Scotland's Haunted Depths
Nessie and other weird creatures
Loch Ness and 'Nessie' need no introduction, but let's put this famous beast to the side for once to look at Scotland's other lochs. They too harbour mysteries, but more of a supernatural kind. Somewhere in the twilight between reality, imagination, folklore, spirit and history dwells some of the most terrifying creatures to haunt Scotland's depths.
Malevolent water horses? Blue water demons? Merfolk? All colourful descriptions of beings, if folklore holds any truth, that haunt Scotland’s waterways. Let’s take a look at a few of these supernatural beings.
Perhaps the most well known creatures to inhabit Scottish and Irish lochs, are the water kelpie and water horse . Both are very similar and are often thought of as being one entity. The Water Kelpie was a malevolent force which usually took the form of a horse but often transformed itself into a handsome youth or beautiful woman. The purpose for this shape-shifting was to fool unwary folk into a sense of security before leading them to their doom in the depths of the loch. Whether it was human flesh it was seeking or a human soul is not clear. Whatever its purpose people took great precautions to avoid meeting this fresh water demon.
The water horse,(Scots Gaelic - Each Uisge) was similar to the Kelpie and was found mainly in the Western Highlands. This creature was often seen harmlessly grazing with a group of normal horses, and in appearance did not seem any different to the rest of the herd. Its true form only being revealed when a rider mounted the animal. It would then gallop furiously far into the loch with its victim, first drowning and then devouring them. It would seem that once the rider had mounted the animal, for some mysterious reason, they became stuck fast to the beast and it was impossible to jump off.
Even the famous Scots poet Robert Burns makes mention of this hideous demon:
When thaws dissolve the snawy hoord,
An’ float the jingling icy boord,
The water-kelpies haunt the foord,
By your direction,
And nightly travellers are allur’d
To their destruction.
BURNS’ Address to the Deil*.
Other frightening creatures also inhabited the depths. They would seem to not only have a taste for human flesh but for the meat of horses and other animals.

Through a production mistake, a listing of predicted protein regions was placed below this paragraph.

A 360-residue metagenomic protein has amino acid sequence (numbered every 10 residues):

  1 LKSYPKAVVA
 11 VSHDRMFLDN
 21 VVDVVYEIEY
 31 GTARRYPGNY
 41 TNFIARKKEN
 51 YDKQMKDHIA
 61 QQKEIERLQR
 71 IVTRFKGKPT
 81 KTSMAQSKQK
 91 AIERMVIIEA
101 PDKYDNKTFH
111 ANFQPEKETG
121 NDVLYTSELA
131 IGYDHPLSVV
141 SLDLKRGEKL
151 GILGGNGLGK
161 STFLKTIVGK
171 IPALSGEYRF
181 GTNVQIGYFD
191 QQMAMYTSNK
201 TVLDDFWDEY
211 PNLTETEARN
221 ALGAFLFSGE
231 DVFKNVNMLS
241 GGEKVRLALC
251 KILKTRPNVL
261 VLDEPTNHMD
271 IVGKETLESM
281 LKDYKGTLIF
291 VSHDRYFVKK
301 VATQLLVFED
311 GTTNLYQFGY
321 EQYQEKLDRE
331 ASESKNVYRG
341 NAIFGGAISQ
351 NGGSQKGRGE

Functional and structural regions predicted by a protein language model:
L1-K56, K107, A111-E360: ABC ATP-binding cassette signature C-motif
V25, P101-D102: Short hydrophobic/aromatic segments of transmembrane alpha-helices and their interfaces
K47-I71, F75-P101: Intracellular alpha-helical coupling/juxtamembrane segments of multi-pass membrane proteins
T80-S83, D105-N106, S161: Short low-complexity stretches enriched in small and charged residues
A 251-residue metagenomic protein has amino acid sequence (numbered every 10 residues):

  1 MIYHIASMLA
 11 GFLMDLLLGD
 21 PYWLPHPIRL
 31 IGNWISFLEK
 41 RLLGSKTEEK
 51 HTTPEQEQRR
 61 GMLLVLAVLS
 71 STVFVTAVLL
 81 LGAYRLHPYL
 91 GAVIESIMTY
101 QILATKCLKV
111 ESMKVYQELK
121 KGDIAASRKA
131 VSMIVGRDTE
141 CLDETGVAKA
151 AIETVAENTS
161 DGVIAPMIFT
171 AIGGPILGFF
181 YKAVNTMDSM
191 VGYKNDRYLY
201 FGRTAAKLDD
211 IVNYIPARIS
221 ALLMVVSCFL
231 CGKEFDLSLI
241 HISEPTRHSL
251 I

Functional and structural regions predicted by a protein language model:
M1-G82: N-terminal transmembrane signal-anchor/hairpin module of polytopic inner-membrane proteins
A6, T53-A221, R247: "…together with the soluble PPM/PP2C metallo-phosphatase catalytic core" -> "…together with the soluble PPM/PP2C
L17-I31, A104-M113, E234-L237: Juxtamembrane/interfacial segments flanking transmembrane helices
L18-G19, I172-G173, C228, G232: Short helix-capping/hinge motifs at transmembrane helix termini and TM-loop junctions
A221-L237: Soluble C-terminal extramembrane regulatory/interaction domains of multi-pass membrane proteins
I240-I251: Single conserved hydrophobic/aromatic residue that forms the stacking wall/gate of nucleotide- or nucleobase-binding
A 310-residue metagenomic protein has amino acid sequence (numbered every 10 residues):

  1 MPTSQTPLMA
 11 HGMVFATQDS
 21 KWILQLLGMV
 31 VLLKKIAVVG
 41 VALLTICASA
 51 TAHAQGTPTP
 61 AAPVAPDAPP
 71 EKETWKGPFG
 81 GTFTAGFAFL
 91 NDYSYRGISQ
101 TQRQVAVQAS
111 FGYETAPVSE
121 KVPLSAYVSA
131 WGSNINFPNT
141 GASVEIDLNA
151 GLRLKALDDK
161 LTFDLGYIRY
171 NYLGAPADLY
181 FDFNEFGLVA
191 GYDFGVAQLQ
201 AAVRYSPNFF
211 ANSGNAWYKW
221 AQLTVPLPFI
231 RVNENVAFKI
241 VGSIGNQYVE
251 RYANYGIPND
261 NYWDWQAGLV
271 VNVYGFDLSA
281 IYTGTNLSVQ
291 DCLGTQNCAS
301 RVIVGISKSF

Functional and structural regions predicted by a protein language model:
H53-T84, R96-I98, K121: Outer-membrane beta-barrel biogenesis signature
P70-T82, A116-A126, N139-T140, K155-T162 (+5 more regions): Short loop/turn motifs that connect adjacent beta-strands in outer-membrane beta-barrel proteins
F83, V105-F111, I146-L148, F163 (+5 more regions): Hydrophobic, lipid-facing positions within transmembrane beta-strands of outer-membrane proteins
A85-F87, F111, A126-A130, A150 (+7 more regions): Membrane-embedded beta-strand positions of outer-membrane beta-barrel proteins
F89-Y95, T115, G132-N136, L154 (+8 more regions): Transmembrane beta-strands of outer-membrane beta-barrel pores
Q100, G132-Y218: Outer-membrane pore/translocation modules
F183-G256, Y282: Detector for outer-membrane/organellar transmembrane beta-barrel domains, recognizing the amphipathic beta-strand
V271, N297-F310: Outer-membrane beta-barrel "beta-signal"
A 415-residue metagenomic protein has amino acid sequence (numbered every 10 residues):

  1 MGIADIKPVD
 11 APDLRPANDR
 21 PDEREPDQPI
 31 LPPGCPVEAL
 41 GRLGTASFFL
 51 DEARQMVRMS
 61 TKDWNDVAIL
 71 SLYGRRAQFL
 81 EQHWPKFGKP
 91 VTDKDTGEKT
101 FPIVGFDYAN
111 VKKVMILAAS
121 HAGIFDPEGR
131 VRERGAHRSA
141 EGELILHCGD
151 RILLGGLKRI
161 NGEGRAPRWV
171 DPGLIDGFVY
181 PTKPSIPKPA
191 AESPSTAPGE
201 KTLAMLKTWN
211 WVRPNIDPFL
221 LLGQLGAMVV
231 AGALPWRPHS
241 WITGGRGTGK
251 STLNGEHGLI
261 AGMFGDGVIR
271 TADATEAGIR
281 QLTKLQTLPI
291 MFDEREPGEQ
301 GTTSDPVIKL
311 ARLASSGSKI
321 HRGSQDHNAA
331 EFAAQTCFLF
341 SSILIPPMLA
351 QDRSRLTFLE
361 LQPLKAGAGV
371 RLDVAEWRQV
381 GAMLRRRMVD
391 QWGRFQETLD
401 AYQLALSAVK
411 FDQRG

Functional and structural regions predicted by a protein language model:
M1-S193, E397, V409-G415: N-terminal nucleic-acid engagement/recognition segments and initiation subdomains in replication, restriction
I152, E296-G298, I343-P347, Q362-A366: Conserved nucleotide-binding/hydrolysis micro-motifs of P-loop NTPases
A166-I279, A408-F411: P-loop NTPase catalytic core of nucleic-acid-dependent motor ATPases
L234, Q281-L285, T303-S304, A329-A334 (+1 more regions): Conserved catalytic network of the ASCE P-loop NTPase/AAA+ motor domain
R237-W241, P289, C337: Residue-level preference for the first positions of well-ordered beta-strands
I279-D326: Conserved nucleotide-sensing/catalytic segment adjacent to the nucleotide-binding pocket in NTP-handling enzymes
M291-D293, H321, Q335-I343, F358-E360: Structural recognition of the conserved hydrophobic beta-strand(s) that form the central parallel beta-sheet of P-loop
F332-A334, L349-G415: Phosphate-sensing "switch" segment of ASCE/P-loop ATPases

The Wizard’s Shackle, (Scots Gaelic – Burach-Bhaoi), was a mythical creature reputed to have the appearance of a large eel – in some cases it is described as resembling a leech – but with nine eyes distributed over its head and back. It would coil its hideous body around the legs of a horse grazing at the shore – horses would seem to have been this monster’s favourite food – pulling it into the water to drown and then proceed to drink the unfortunate animal’s blood.
The Water Bull lived in lonely stretches of water and its appearance must have been very strange since descriptions are of an animal with a black, slippery hide and no ears. It was small and had an eerie bellow which was heard at night when the creature would leave the water.
The Big Beast of Loch Awe was even stranger. It had twelve legs and according to some descriptions was horse-shaped, whereas in other accounts it was described as elongated, like a snake or eel.
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The Blue Men of the Minch are so called because of their body colour and long grey faces. (Known in Scots Gaelic as Na Fir Ghorma - The Blue Men), their main aim was to cause havoc in the turbulent waters between the westward Outer Hebrides, the eastward Inner Hebrides and the mainland. The area is referred to as Struth nam Fear Gorm, the stream of the blue men. They have also been referred to as Storm Kelpies.
Their favourite ploy was to swim out to passing ships in order to capsize them. In some legends it is claimed that the Blue Men would pose riddles which the fishermen had to solve in order to be allowed safely on their way. Alternatively if the captain of the ship could answer the blue men back with a superior rhyming answer, then the water demons would be beaten and disappear into the depths.
The origin of these Blue Men is spoken of in a tradition that states they were one group among three who were banished from heaven – the Blue Men expelled to the sea; the Nimber men to the sky and the Fairies to the earth.
Along with the Blue Men in the sea, there were many sea monsters and sea serpents. The Stoor Worm was a particularly ferocious beast much feared by all who travelled on the waters. The serpent frequently attacked boats hoping to dislodge the occupants into the water and then devour them. The Brigdi was another creature who would attack boats in order to throw the human cargo into the waters. The Brigdi was described as being very flat like in shape, but extremely large with an insatiable appetite for human flesh.
Perhaps the most terrifying in appearance and reputation was the Draygan, (Scots Gaelic - Uilebheist), this was a monster indeed having several heads and aggression to match its size.
In addition to fighting off sea serpents, monsters and blue men the fishermen also had to placate the gods and goddesses of the seas. .